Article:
One of the most amazing and nearly tragic parts of the Centralia, Pennsylvania story occurred on Valentine’s Day, 1981. On this day twelve year old Todd Domboski fell into a hot, steaming hole created by mine fire subsidence. He was lucky to have survived.
February 14, 1981 was a Saturday, and there was something going on. A group of important looking people were touring the town. They were actually Pennsylvania state politicians who were meeting with Centralia borough officials.
In a small town word travels fast, and Florence Domboski sent her son, Todd, on a mission to determine why the outsiders were there. Along the way, Todd noticed thin wisps of smoke coming from a grassy area near a tree. This piqued his curiosity, and he walked over to check it out.
Without warning the earth dropped out beneath him! He was now up to his knees in a muddy, smokey pit. As he struggled to pull himself out, the ground dropped further. Gases from the mine fire poured out, and he began to scream for help. All the while, he kept sinking until his head was several feet below the surface.
As he sunk, Todd managed to grasp onto an exposed root from the nearby tree. He continued to yell for help and held on for his life. In less than a minute, his cousin Eric Wolfgang appeared on the scene and was able to pull Todd to safety. He emerged covered with warm mud, but was otherwise okay.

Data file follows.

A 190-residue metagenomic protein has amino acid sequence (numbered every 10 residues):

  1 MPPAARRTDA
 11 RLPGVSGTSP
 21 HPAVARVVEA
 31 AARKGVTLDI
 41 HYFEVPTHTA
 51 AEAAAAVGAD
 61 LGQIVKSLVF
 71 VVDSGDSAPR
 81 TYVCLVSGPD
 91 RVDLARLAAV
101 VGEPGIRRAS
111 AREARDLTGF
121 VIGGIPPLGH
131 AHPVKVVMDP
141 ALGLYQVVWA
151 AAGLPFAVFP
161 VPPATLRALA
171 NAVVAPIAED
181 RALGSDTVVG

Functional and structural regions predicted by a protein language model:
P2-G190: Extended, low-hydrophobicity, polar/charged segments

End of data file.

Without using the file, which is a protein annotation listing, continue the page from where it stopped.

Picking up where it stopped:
Todd could very easily have been killed that day. Later analysis would show the hole was expelling deadly quantities of carbon monoxide. Had he remained in there for only a few more minutes, asphyxiation would have likely occurred.
Additionally, the source of the subsidence was eventually discovered. Old mine maps showed a shaft had once existed at that location. While it had been filled in, the mine fire gasses heated and loosened the material causing it to give way. The mine fire would continue to cause other subsidence over time.
The near death of Todd Domboski marked a turning point in the history of the Centralia, PA mine fire. The politicians in the town that day quickly learned of what happened and were able to see first hand the dangers faced by residents. This, along with the increased media attention, prompted state and federal officials to finally take action.
Source: Fire Underground by David DeKok